But at least the educational revolution remains. Deceived for a moment, I thought that we were speaking about some Cuban experiment that would be tried in Colombia, surely on the advice of the ex-extreme leftist José Obdulio. In charge of the Educational Revolution is the  talented Cecilia Vélez, a true revolutionary: during her time working in the District Secretariat for Education in Bogotá she proposed the concession of the public high schools, and increased the contracting of services to private high schools, and fiercely attacked the teachers, policies that form part of the revolutionary expertise of your government. At least she has not had scandals to protest, but her initiative in spite of the increase in coverage achieved by the increase in the number of children per teacher, has not been at all successful: we continue to perform poorly according to international academic standards, we continue to do poorly in inclusion and equality, the drop out rate continues to increase. Much of this is due to economic reasons . . . but your revolution insists that the government has no money to educate children and therefore families have to pay for it. The problem Mr. Uribe, is that your economic policy is so bad that a large percentage of families do not even have enough to pay that small amount. As a result, our children either are not educated or poorly educated . . . Oh! And clearly, the teachers, those professionals who earn an average of 900 thousand pesos a month and have to face 40 children with a blackboard and chalk, are, as usual, the cause of your revolution’s failure.

Mr. Uribe, your government is definitely proof that wealth must be redistributed mostly to the richest, favors must be granted to your family and political followers through public policy, the wealthiest must be courted so that they become multimillionaires, criticism must be ignored, recognition of economic reality must be refused, deliberate lies with statistics to deceive the public must be used, and workers’ salaries must be cut.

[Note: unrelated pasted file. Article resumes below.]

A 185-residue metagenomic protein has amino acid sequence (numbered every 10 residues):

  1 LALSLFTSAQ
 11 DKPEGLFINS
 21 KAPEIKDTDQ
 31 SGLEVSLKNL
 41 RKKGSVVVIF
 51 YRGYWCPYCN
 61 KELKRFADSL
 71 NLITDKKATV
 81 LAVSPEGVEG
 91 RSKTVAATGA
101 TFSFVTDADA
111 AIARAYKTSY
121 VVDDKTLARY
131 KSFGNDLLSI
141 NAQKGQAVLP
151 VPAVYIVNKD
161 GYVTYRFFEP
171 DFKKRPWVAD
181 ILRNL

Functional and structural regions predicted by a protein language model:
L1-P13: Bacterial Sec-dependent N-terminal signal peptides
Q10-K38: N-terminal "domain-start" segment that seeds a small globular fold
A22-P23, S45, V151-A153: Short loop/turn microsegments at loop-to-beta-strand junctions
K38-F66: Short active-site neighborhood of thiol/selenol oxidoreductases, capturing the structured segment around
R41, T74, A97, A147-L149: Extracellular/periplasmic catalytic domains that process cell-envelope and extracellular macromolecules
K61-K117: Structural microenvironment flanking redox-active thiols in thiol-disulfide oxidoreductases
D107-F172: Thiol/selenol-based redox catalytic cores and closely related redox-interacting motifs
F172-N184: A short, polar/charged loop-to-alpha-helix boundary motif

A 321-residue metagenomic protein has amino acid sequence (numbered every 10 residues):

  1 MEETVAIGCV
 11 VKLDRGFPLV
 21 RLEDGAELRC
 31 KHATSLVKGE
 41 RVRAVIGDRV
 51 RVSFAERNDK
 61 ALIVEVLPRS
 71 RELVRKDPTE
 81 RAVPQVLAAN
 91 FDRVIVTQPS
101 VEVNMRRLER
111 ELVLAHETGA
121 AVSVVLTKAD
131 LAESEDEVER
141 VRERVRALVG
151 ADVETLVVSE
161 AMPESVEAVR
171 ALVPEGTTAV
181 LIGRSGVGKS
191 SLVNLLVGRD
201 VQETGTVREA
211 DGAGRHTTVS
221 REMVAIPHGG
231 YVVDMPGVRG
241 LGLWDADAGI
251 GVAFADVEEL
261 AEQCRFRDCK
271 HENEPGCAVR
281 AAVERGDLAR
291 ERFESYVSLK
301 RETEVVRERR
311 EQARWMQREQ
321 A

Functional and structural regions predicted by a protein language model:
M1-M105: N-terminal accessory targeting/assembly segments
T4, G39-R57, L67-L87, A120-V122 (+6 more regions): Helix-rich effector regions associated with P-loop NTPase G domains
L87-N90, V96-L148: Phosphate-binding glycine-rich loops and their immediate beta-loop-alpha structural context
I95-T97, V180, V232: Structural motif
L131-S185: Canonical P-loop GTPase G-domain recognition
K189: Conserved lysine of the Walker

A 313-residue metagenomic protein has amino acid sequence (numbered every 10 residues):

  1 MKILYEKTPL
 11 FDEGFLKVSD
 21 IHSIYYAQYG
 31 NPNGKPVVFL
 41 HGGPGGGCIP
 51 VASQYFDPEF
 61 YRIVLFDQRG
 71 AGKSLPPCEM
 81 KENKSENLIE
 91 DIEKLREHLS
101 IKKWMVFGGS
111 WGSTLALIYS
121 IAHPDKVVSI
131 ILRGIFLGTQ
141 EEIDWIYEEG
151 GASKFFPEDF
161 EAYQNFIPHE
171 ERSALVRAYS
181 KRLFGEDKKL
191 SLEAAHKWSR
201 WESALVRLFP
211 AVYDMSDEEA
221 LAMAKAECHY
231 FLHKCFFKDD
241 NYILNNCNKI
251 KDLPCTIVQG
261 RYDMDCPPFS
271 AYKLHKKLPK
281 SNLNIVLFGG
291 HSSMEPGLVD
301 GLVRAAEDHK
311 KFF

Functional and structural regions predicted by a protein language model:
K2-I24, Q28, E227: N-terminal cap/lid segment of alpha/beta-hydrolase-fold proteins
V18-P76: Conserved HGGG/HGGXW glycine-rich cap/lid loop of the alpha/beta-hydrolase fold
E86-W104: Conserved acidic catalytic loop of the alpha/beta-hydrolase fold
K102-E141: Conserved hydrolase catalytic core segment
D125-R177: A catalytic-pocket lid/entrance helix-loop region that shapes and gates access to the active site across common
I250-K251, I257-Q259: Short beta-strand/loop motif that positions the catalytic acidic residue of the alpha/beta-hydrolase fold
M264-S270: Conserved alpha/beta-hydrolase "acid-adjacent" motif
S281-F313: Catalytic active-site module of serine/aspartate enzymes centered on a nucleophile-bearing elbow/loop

Oh! And don’t think I forgot: I am still awaiting the publication of your statements about your and your family’s income, in which you show us that, as a good follower of Christ, you have not fallen into the sin of greed, and that you did not take a little money from DMG, or that your children did not move from being the darlings of their father to powerful business people, who plan to be the next owners of this little ranch of almost a million and a half square kilometers, known as Colombia.

Meanwhile, Mr. Uribe, you can continue telling the country that everything is going well, but the people, nevertheless, will continue insisting that they have no work; you can insist that there are no violations of human rights in Colombia, but, what a surprise, people insist on disappearing; you can insist that there are no displaced persons, only migrants, but they continue to fill city streets; you can insist that the country is in good shape . . . but the country insists on being in poor shape, and every day that you sit on Bolívar’s throne things get worse.

Colombia Support Network
P.O. Box 1505
Madison, WI  53701-1505
phone:  (608) 257-8753
fax:  (608) 255-6621
e-mail:  csn@igc.org